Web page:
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So I have city water which of course has plenty of chlorine and chloramine. I am trying to make a shrimp tank which are very sensitive to water changes. I was to be able to fill a 5 gallon bucket and treat it with prime and seal it with a lid for when I have to use it. I only have a 10 gallon tank so water changes only get as big as 2 gallons so the 5 gallon tank will last a bit. Will sealing the bucket cause the chlorine to not be able to evaporate or once I treat it with prime and seal it it should be good for tank use for however long. Thanks for the help!
 

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Seems to be some confusion on the question. first step might be to find out WHICH your tap water is treated with as it would be really unusual to have treated the water with both. Unless you are on a small private well, etc. there should be a water confidence report to let you look at what treatment is used.
That really can be step one to looking at alternate methods of getting the treatment used out of the water as chlorine can just be stored for a bit and let it gas off, while chloramine is designed to be more persistent, allowing the company to use less and still get the correct residual to the far points in the system.
But, if we assume you are not trying to avoid using Prime or some other treatment product, the treated water being stored is pretty much the same. I would not favor a totally sealed storage as water without movement tends to get stagnant and all the remaining minerals can do weird things if the water is not stirred a bit like with an air bubbler, powerhead, etc. Just better to not let it go that way, even if the result isn't something we can see or test. Scum can form on the top if not moving and that can lead to water with low O2 content. Kind of like leaving a glass of water setting out overnight tastes a bit "odd"?
Can you see a way to keep the water in the bucket but also keep it stirred? That is an option I use but on a much bigger bucket! When reaching a top of 13 tanks, I wanted lots of good clean water at the right temp for any emergency that came along or when I wanted to drain a tank down for catching fish to sell. I do have chloramine in the tap water, so I did continue to treat with a dechlor product but letting it set with a heater in a big barrel was great for times when I needed it. Keeping a powerhead to move the water to the surface to get the good stuff in and the bad gas out was fine for me.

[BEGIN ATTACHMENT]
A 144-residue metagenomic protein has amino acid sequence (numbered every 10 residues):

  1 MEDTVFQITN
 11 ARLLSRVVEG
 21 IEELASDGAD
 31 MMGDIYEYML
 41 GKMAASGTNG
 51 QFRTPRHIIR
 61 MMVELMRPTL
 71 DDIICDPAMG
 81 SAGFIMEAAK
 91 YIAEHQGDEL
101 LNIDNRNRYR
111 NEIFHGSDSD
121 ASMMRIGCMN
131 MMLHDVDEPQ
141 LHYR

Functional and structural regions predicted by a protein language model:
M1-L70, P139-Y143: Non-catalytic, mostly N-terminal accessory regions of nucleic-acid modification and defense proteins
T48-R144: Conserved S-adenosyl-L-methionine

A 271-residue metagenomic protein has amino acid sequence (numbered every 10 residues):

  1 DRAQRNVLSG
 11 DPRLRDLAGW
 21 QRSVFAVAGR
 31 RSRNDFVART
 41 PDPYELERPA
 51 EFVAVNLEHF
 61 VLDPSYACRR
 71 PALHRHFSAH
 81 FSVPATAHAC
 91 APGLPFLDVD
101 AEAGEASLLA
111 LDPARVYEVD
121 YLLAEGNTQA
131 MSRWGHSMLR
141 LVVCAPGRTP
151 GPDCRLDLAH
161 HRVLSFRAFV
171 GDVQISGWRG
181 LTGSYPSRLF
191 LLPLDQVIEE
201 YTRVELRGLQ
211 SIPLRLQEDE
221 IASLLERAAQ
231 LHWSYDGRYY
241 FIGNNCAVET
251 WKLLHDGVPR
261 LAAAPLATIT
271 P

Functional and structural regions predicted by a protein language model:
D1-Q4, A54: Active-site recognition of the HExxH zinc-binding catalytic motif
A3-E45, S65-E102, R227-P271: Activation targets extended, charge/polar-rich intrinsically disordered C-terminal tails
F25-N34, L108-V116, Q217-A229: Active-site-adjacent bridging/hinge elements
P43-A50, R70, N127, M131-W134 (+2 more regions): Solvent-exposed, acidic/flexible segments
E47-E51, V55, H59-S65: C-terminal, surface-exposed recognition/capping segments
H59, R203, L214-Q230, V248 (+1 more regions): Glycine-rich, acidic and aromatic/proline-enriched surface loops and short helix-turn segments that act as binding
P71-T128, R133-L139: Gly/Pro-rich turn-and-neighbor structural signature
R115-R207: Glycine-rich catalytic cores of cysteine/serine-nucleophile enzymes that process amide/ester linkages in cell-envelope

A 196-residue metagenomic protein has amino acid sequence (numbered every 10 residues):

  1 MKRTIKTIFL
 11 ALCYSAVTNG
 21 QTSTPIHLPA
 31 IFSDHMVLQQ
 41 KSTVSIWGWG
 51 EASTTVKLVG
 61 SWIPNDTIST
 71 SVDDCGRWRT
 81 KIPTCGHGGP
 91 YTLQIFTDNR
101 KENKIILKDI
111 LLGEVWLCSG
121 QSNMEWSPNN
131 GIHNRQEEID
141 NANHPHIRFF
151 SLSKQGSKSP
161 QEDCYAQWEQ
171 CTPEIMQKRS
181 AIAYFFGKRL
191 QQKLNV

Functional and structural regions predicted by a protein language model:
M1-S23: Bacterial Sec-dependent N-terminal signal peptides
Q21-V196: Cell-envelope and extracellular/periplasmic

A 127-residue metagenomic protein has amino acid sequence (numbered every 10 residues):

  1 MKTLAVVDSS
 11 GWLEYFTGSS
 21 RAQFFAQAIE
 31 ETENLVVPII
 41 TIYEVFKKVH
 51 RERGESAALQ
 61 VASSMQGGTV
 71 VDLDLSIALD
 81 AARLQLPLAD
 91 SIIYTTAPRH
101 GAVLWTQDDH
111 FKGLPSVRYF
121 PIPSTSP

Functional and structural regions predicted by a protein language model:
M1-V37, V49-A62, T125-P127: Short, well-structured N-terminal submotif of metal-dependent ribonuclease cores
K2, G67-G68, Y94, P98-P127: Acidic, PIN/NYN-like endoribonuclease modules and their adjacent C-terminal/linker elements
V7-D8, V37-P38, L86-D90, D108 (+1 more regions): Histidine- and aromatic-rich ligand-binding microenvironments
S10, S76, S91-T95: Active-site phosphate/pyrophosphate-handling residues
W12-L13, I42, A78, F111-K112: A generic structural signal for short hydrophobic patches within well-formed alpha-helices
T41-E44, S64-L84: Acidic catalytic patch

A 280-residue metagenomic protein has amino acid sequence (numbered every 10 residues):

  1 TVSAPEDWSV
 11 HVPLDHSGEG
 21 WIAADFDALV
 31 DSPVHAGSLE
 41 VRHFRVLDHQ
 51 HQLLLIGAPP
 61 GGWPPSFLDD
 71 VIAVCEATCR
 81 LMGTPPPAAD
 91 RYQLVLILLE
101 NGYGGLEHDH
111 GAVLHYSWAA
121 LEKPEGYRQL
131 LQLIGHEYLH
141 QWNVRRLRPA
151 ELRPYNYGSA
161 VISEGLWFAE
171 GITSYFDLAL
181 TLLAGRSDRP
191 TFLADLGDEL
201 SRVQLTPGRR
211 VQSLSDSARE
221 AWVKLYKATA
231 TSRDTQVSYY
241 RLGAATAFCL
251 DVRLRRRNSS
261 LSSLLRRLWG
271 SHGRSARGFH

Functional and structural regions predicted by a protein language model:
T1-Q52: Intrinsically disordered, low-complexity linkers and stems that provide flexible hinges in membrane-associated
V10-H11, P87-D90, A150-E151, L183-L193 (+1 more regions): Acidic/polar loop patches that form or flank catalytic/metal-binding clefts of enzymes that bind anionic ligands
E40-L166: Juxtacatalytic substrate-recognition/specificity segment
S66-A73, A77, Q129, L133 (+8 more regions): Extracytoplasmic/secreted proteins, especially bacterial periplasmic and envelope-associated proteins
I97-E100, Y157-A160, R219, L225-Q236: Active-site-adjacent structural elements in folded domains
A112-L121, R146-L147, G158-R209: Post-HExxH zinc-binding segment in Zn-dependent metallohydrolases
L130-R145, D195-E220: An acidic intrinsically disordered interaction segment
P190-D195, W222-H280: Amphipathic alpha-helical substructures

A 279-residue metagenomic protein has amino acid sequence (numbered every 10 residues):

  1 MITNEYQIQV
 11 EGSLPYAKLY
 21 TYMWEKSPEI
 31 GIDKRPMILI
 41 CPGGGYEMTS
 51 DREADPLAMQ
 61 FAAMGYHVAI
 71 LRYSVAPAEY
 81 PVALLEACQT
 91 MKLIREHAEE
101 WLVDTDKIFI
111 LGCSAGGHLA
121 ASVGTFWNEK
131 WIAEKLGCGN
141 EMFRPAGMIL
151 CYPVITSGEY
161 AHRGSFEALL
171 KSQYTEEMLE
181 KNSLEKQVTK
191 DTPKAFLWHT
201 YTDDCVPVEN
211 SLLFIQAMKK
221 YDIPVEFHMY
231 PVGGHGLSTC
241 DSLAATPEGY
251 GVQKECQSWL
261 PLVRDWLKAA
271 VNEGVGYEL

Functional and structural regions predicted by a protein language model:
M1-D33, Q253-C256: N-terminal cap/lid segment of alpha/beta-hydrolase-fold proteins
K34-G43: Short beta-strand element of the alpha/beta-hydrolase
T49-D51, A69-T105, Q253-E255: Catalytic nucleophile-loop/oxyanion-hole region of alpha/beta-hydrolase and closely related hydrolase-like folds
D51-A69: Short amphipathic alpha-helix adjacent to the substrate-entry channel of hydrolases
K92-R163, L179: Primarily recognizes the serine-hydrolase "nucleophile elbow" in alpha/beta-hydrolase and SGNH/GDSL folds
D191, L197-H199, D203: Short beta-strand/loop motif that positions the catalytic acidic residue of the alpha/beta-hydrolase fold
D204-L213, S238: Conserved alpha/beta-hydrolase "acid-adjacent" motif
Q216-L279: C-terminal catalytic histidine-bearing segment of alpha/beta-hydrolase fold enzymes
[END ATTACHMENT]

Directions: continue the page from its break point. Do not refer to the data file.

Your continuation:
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Chlorine does not evaporate. Instead, it reacts with Prime to form chloride, which remains dissolved in the water and is harmless.



You can keep the lid on.
Evaporate may be the wrong term but chlorine is considered a "volatile solute" in water and because of that will off-gas into the atmosphere over time.

In my experience with chlorine in municipal water supplies, there's not much chlorine if any once water hits a consumers tap. I'm sure there are instances and municipalities where that is not the case. Chlorine test strips are fairly cheap to test this.

Chloramines are a whole different ball of wax and are nasty, nasty little buggers that need to be addressed.

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Evaporate may be the wrong term but chlorine is considered a "volatile solute" in water and because of that will off-gas into the atmosphere over time.
Not so much. Chlorine gas reacts with water to form hypochlorite and HCl: Cl2 + H2O <--> HOCl + H + Cl

The hypochlorite can further ionize into chlorite: HOCl <--> H + OCL

Under acidic conditions, you can drive this equilibrium to the left and re-form chlorine gas. However, in our aquaria, this is negligible, as we tend to keep water neutral to slightly alkaline, which drives the reaction to the right.

Source: Tchobanoglous, G. and E. Schroeder 1985. Water Quality. Addison-Wesley Publishing, Reading MA. 768 p.
 

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If you have more than one aquarium save yourself the money and get an RO system so you dont have to keep adding chemicals to stop chemicals. If you only have this one aquarium just fill up some 5 gallon jugs of Reverse Osmosis water at your local fish shop or water store and remineralize it to suit your inhabitants.
 
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